Methods

Subject

Twenty males, were randomly assigned to a creatine (CR) or placebo (P) group (CR = 10; P = 10). For the CR group subjects were 21.6 ± 1.65 yrs, 1.77 ± 0.07 m, 84.0 ± 8.3 kg, and 12.95 ± 4.76% body fat. For the P group subjects were 21.60 ± 0.70 yrs, 1.753 ± 0.06 m, 84.0 ± 13.4 kg, and 11.75 ± 4.72% body fat. The subjects were physically active (consistent physical activity for 6 months prior to beginning the study) and free of creatine supplementation for at least 60 days prior to beginning the study. All subjects were required to read and complete a medical history form to ensure that eligibility criteria were met. All subjects were informed of the purpose and possible risks involved in the investigation and were required to read and sign an informed consent prior to participation. All procedures were approved by the University Institutional Review Board.

Blood sampling

For serum creatine kinase (CK) and lactate dehydrogenase (LDH), blood was drawn from the antecubital vein into a 10 mL collection tube via a Vacutainer apparatus. The blood samples stood for 10 min, were centrifuged to extract the serum and frozen at -20°C for later analysis. Blood samples were obtained prior to each eccentric exercise bout and also at 12, 24, and 48 hours post-exercise. Serum CK and LDH were analyzed via reflectance spectrophotometry with the dry-chemistry technique utilizing the DT60 II Chemistry System (Orthoclinical Diagnostics, Raritan, NJ) at 680 nm (CK) and 340 nm (LDH) following manufacture’s guidelines.

Muscle strength assessment

Maximal dynamic strength (MDS) of the dominant (acute) and nondominant (longer-term) thigh was assessed using a Body Masters (Rayne, LA) seated leg extension machine via a standard one repetition maximum (1-RM) test prior to the eccentric exercise protocol. The concentric 1-RM measure was used to determine the eccentric load of 150% of the concentric 1-RM. A maximum of four sets was used to determine the 1-RM in order to counteract muscle fatigue (Willoughby and Pelsue, 1998; Willoughby and Rosene, 2001).

Maximal isometric force (MIF) was determined using the Biodex System 2 (Shirley, NY) isokinetic dynamometer. Subjects were seated with the leg positioned at approximately 45° of knee flexion. The Biodex was set at 0° per second or in isometric mode and the subject performed 3 maximal isometric contractions with 1 minute rest between trials. The average score was used as the criterion.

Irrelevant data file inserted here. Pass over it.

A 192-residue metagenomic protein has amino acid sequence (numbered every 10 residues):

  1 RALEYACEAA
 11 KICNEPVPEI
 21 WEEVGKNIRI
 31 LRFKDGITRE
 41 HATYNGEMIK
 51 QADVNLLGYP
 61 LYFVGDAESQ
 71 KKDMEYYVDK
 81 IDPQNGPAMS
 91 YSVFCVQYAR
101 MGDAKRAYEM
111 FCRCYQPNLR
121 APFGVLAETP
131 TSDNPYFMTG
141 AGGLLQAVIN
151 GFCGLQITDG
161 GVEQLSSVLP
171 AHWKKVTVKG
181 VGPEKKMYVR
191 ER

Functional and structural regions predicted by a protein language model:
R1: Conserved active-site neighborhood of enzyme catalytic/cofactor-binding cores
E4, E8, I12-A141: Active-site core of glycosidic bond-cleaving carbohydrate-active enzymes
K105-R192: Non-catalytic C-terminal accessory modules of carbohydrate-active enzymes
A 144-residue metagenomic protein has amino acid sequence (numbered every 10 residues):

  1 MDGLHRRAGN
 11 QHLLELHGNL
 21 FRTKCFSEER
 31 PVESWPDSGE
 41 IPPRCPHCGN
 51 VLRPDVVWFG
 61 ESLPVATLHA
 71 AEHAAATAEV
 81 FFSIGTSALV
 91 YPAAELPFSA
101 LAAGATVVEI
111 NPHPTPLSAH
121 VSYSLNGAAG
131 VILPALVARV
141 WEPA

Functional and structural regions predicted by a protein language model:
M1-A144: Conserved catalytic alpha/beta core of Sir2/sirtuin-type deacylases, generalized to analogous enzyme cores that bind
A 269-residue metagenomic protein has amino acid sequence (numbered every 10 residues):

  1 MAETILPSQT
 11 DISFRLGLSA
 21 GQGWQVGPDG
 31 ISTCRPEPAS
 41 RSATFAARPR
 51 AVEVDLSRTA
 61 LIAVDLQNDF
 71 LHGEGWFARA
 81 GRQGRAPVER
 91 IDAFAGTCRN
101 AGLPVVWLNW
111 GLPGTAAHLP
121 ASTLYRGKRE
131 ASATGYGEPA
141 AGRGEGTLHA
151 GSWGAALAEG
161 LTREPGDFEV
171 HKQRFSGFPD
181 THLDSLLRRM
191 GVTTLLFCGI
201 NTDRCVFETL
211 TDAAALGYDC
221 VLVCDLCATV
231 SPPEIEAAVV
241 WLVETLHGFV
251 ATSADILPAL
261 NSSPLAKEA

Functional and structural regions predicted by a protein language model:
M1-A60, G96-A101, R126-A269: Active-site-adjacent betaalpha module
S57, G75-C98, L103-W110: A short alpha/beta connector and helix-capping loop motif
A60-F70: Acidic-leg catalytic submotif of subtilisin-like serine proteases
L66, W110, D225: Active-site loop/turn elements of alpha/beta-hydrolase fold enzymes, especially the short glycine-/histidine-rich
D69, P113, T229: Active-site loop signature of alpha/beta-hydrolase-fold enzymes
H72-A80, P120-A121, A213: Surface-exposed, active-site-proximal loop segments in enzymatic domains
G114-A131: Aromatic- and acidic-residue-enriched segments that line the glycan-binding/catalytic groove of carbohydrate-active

Knee range of motion and muscle soreness

Knee range of motion (KROM) was assessed using standard goniometric techniques with the subject in the prone position (Norkin and White, 1995). The evaluator passively moved the involved knee into the flexed position (heel moving towards the buttocks) while the hips were maintained in neutral. The position of the knee at which the subject attempted to lift the hips off the table or indicated maximal knee motion was used as the measurement

Perceived muscle soreness (SOR) was assessed by each subject placing a mark along a 25.4 cm continuum, with 0 indicating no muscle soreness and 25.4 cm indicating very, very sore (Willoughby et al., 2003)

Testing protocol

Two groups of subjects (group 1 = creatine; group 2 = placebo) participated in an eccentric exercise protocol following 7 and 30 days of creatine or placebo supplementation. Prior to the supplementation period, baseline measures were obtained for MDS, MIF, KROM, SOR, and serum levels of CK and LDH.

Following the 7 days of creatine supplementation (20 g.d-1), on day 8 (acute effect), subjects began consuming 6 g.d-1 of creatine for 29 days. Additionally on day 8, subjects performed a knee extension eccentric exercise protocol to induce muscle damage of the knee extensors. The eccentric exercise protocol consisted of a warmup bout of 1 set of 10 repetitions at 50% of the previously determined concentric 1-RM. Subjects then performed 7 sets of 10 repetitions at 150% of the concentric 1-RM using eccentric contractions, with each repetition lasting 2-3 seconds and 15 seconds rest between each repetition. A 3 min rest was employed between each set (Willoughby et al., 2003). Subjects were required to refrain from strenuous exercise 3 days prior to the exercise bout. Indirect markers of muscle damage including MIF, KROM, SOR were assessed at 12 hours posteccentric exercise and every 24 hours thereafter for 5 days (Rawson et al., 2001). Blood samples were obtained prior to each eccentric exercise bout and also at 12, 24, and 48 hours post-exercise. After 30 days of supplementation, on day 31 (longer-term effect), subjects repeated the knee extension eccentric exercise protocol on the non-dominant leg to counteract the repeat bout effect. To determine the correct eccentric load, the concentric 1-RM of the non-dominant leg was assessed on day 21 of the supplementation period, in addition to all other measures, following procedures previously described. Measurements for indirect markers of muscle damage on the nondominant leg were repeated at 12 hours post-eccentric exercise and every 24 hours thereafter for 5 days (Rawson et al., 2001). Blood samples were obtained prior to each eccentric exercise bout and also at 12, 24, and 48 hours post-exercise. Subjects were instructed to consume a normal mixed diet throughout the duration of the study. During the 36 day study period, subjects completed four, 3-day dietary recalls for analysis of nutrient intake. Additionally, subjects were required to refrain from any additional strenuous activity (increasing exercise duration, intensity, beginning a new exercise regimen, etc). Normal daily activities and/or exercise were permitted.

Statistical analysis